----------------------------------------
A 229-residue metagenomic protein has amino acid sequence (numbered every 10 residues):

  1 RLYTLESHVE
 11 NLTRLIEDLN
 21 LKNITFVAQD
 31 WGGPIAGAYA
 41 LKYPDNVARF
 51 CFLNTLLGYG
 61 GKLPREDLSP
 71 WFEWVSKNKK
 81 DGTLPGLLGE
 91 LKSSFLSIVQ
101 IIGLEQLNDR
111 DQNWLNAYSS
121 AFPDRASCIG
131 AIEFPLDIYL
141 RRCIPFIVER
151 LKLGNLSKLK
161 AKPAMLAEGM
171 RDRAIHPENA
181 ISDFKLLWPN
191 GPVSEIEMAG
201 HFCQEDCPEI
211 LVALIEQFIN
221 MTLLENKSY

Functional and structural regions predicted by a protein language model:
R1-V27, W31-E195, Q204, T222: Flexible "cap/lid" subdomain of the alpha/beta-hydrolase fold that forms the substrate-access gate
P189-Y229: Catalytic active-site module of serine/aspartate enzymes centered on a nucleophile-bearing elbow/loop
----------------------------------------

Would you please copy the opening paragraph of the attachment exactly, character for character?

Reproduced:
A 229-residue metagenomic protein has amino acid sequence (numbered every 10 residues):